How to check and agree a property inventory

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Having an agreed inventory in place when your lease is confirmed can go a long way to avoiding disputes when it comes to the tenants moving on.

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What is covered in an inventory?

Essentially, an inventory is a written record of the condition of the contents of the property and the building itself. The landlord (or their representative) and the tenant should run through the list before the tenant moves in and agree all descriptions are accurate, and then the same happens again when the tenant moves out.

Any issues are then much easier to demonstrate and recouping costs from a deposit should be much easier because it reflects an agreed picture of the state of the property. For that reason, it can be beneficial for a landlord to have an inventory in place, though both the landlord and the tenant should keep a copy for reference.

Make a list

The inventory should cover everything. There is no such thing as ‘too much’ detail when it comes to providing an overview of the property. Consider the ceiling, walls and floor, whether that’s the paintwork, wallpaper, carpet, floorboards or any other finish. Record any marks or damage. Consider the fittings, like curtains or blinds, and record any marks there too. The same applies to the furniture, windows and doors.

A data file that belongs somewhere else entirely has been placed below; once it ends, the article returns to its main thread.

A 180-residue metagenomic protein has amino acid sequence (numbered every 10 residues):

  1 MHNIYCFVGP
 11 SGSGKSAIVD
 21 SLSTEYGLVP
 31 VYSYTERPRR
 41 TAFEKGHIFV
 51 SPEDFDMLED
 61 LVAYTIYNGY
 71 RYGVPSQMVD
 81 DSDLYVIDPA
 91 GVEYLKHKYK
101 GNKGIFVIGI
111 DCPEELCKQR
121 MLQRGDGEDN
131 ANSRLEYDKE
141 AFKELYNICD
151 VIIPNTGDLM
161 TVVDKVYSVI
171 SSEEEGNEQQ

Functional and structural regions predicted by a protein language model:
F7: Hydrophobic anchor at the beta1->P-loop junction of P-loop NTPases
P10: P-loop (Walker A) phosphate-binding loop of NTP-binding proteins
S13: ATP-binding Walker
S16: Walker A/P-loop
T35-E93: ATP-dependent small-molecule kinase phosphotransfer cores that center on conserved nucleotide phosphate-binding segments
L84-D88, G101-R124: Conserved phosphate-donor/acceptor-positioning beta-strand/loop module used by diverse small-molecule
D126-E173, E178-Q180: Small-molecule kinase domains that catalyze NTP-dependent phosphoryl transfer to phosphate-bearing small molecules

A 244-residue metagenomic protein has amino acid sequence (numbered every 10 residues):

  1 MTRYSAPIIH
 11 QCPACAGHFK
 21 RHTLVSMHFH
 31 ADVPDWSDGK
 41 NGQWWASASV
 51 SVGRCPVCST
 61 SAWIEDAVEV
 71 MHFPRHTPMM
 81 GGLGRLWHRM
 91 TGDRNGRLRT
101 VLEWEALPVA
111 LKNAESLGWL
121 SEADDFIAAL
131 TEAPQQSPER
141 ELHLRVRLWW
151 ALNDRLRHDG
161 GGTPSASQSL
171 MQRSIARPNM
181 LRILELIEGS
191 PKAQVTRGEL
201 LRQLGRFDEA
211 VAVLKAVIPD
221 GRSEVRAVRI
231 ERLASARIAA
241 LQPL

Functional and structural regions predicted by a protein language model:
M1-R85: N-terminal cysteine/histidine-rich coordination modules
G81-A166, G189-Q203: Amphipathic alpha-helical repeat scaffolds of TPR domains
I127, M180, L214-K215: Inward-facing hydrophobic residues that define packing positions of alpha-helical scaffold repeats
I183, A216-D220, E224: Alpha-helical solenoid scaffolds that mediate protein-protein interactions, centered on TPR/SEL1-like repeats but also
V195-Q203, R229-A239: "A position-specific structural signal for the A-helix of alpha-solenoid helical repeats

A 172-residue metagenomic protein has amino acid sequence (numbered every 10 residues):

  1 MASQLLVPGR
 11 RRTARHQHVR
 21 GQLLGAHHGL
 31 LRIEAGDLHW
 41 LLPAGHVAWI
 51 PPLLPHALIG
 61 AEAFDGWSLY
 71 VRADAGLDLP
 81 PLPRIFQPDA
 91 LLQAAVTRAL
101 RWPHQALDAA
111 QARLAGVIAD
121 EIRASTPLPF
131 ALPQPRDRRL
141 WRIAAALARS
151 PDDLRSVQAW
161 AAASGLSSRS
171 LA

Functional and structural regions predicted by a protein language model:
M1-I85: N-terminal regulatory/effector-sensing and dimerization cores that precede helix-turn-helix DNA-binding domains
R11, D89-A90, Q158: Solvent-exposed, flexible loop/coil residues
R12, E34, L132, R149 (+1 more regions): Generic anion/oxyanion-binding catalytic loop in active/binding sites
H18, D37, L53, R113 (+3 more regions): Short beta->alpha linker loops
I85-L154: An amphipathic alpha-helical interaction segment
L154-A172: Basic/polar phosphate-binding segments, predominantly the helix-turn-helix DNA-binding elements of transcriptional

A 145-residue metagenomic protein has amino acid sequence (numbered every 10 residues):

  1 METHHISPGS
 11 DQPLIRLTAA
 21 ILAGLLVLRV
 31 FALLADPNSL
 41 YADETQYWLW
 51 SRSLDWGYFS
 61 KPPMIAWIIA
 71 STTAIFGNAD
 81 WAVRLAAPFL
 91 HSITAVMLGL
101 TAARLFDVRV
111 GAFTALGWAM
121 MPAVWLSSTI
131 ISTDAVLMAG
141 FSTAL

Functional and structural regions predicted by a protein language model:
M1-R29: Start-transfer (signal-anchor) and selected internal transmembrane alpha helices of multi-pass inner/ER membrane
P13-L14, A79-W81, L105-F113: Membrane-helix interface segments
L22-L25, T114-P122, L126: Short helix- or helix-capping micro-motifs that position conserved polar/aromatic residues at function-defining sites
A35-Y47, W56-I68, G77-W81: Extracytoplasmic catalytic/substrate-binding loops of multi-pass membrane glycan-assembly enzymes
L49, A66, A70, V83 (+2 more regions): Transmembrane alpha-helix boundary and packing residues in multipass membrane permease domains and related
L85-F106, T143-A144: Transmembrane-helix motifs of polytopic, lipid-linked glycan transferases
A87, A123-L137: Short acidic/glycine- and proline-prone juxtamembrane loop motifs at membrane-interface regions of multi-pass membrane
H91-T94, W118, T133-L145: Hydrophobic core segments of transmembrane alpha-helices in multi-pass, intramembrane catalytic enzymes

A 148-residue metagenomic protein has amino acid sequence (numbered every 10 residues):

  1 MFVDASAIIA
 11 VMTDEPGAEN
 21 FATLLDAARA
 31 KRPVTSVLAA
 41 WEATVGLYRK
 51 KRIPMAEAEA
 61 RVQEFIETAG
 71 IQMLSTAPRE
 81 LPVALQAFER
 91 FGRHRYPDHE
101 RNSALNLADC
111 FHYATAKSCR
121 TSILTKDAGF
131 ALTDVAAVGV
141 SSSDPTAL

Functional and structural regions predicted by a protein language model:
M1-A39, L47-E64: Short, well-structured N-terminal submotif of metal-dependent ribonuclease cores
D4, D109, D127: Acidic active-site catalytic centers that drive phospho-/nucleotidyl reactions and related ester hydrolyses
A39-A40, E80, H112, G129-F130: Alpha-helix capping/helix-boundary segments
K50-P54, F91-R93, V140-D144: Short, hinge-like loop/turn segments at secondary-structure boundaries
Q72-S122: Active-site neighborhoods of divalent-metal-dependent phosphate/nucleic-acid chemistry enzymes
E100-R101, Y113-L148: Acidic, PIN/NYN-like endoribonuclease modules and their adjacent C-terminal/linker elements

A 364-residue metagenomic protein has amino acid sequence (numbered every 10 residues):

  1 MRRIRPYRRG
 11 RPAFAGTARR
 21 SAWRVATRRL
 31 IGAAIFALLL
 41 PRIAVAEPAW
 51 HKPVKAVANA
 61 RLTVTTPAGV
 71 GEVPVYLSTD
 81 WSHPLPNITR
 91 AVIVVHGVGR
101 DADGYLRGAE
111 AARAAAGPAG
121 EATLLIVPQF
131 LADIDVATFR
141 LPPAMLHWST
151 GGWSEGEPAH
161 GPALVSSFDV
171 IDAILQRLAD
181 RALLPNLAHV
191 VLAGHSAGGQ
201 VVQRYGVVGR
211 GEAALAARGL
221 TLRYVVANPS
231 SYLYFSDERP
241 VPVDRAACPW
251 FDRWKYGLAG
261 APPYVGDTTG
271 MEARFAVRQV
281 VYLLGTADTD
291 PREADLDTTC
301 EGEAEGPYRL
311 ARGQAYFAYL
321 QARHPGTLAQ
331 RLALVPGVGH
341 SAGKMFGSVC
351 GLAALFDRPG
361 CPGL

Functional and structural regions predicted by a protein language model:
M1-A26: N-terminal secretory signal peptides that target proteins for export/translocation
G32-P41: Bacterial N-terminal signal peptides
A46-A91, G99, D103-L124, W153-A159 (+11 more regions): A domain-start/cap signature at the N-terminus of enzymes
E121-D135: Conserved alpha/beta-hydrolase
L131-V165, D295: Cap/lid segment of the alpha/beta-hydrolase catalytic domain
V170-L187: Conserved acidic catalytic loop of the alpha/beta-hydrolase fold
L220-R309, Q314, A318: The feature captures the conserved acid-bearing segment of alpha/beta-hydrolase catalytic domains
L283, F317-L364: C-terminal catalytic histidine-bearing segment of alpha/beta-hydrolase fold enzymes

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As well as providing an accurate list of the condition of the property, the inventory is a chance to record whether there are alarms for smoke and carbon monoxide, and that they are working. Both parties might also find it helpful to include meter readings.

Keep records

Both landlord and tenant should agree and sign the inventory at the start. If there are any changes during the tenancy, the tenant should keep a record, covering both dates and descriptions. With things like cracks, keeping photos with dates can be a great help to show development and can be added to the inventory.

For more information on why having a property inventory is so important, see the advice from the Landlords website.

There is property inventory software from specialist companies like Inventory Base that can help you get everything in order and keep it that way with tenants.

Neither party should sign the inventory until they are happy it is accurate, and then any additions should be clearly dated.

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